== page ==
In defense of "big" pots.


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In defense of "big" pots.

Postby futurebird » May 23rd, '13, 12:09

I like big pots and I cannot lie...

OK that was uncalled for (but irresistible) Seriously, though ever since my husband started drinking tea too I've been using my 220ml and 280ml teapots much more often. I still pack them fairly full, but it's just too much work to fill the cha hai with a 80ml pot.

When I'm on my own I still use the small ones, or when we want to taste several teas in secession.

A 220ml pot filled with leaves last all day and then some, it's so easy I can see why the bigger styles are more popular.

So in general:

one person 75-150ml
two people 150-300ml
three people 300-475ml
four people 475-550ml
five people 550-625ml

30ml pots are for 3-tea tastings for one or 4-5 tea tastings for two.

what's the most teas you tried in a single session?
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Re: In defense of "big" pots.

Postby Tead Off » May 23rd, '13, 13:17

No defense needed. I have a Seong il 600ml pot that get pulled out when I have several people here and we're drinking Darjeeling or other black/red teas.

Many reasons to have some larger pots on hand.
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Re: In defense of "big" pots.

Postby amaranto » May 23rd, '13, 13:48

Agreed. For me, it always depends on the types of tea I will be tasting, whether I will be trying things out alone or with one or more people, etc. If I have people over to sample teas, I use several different pots and/or gaiwans that I feel are best-suited to the teas at hand, and I have tried up to five or six teas in one session using this method (imagine the nice buzz that resulted in).

I personally prefer a 150 mL brewing vessel while I'm working (and usually use a gaiwan), though most of my Yixing pots are between 70 and 90 mL and suit me just fine.
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Re: In defense of "big" pots.

Postby debunix » May 23rd, '13, 13:56

Yes!

I adore my small pots, and when I am sitting quietly for a tea session by myself, they are in use more often than not. But today I just finalized the purchase of another larger brew vessel (250mL shibo) to use at work, because my trips down the hall with the tea pitcher or yuzamashi now sometimes involve filling 7 cups as I go. I'm scouting for a larger yuzamashi eventually too.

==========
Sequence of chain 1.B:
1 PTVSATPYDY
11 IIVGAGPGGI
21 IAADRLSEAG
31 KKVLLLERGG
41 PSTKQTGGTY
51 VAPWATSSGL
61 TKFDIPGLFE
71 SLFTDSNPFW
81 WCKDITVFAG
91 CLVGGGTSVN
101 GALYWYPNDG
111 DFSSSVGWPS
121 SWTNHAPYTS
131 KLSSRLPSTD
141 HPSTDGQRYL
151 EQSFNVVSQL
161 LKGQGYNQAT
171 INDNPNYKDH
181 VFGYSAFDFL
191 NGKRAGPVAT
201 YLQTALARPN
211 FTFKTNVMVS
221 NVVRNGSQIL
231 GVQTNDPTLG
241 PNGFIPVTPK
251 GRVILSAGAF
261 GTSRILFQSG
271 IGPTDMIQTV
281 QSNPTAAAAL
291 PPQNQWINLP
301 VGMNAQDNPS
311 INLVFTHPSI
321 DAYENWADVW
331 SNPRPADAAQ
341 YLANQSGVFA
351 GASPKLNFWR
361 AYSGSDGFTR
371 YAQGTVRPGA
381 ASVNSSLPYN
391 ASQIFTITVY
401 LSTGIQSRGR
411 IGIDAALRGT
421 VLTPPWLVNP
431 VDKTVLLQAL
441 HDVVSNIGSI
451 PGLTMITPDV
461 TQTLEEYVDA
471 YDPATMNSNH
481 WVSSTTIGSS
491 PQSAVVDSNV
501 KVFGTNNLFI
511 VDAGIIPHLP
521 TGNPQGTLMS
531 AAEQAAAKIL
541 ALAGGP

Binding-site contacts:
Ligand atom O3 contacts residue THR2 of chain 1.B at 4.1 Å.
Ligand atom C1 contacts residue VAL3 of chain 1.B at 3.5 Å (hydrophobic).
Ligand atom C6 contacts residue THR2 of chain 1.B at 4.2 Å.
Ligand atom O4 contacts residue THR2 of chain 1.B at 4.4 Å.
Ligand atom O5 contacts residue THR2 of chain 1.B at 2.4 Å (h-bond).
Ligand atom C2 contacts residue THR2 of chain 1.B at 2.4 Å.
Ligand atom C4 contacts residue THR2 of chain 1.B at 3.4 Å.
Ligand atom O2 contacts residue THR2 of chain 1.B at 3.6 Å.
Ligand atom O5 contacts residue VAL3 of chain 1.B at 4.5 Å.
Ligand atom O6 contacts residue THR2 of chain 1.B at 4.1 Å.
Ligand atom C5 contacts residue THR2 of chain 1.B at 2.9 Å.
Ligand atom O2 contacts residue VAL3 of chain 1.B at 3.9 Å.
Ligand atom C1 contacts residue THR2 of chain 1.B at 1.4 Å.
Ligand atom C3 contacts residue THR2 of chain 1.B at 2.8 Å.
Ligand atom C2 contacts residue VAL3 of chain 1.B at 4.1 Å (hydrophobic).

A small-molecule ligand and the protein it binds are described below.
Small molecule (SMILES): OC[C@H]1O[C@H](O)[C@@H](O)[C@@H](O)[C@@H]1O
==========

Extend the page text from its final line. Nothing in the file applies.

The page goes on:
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Re: In defense of "big" pots.

Postby amaranto » May 23rd, '13, 15:04

But today I just finalized the purchase of another larger brew vessel (250mL shibo) to use at work, because my trips down the hall with the tea pitcher or yuzamashi now sometimes involve filling 7 cups as I go.


Yes, this kind of thing can be annoying. I ended up moving my Bonavita to my work desk during the day for this reason. I still have to keep the water pitcher filled, though, but it's pretty big.
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Re: In defense of "big" pots.

Postby saxon75 » May 23rd, '13, 16:22

Out of curiosity, debunix, where did you get the large shiboridashi?

I have been interested in getting some new brewing vessels and doing something closer to gongfu-style preparation, but the thing that trips me up when it comes to gaiwans and clay pots is that I'm just never interested in having less than about 200 ml of tea at a time, even if I'm alone. In fact, when I'm at work I usually want more like 350 to 450 ml at a time, and stacking that many little infusions is just a pain in the rear.
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Re: In defense of "big" pots.

Postby debunix » May 23rd, '13, 16:51

My 250 mL shibo is on its way from Petr Novak.
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Re: In defense of "big" pots.

Postby saxon75 » May 23rd, '13, 16:58

Wow. I just looked him up and he makes some beautiful pieces.
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Re: In defense of "big" pots.

Postby gingkoseto » May 23rd, '13, 19:03

Your example of 220ml "big pot" is a typical "small pot" in the sense of Yixing professional community. :P
When art critics talk about how Shi Dabin of Ming Dynasty made the "revolutionary move" to create "small size" yixing, the examples discussed are small teapots of 200ml or slightly larger.
Big and small are all relative. About 90% of the "smallest-sized-yixing" users I've ever known of are from teachat :mrgreen: And I guess that's largely due to peer influence among each other.
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Re: In defense of "big" pots.

Postby Chris418 » May 23rd, '13, 19:16

debunix wrote:My 250 mL shibo is on its way from Petr Novak.


Where can we buy Petr Novak tea vessel ?
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Re: In defense of "big" pots.

Postby 茶藝-TeaArt08 » May 23rd, '13, 19:31

Chris418 wrote:
debunix wrote:My 250 mL shibo is on its way from Petr Novak.


Where can we buy Petr Novak tea vessel ?


On his blog you can view his "available" pottery/ceramic. Also, below the slideshow on the blog are various links to vendors that sell his wares online: http://keramikstudio.artkeramika.cz/en/ ... a-pottery/

Click on the "Contact" portion of his blog. You can email him or you can send him a personal message here on TeaChat. You can as well post in the "Teaware Artisans" subject head here on TeaChat in his thread: viewtopic.php?f=40&t=12296&start=660
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Re: In defense of "big" pots.

Postby theredbaron » May 24th, '13, 00:48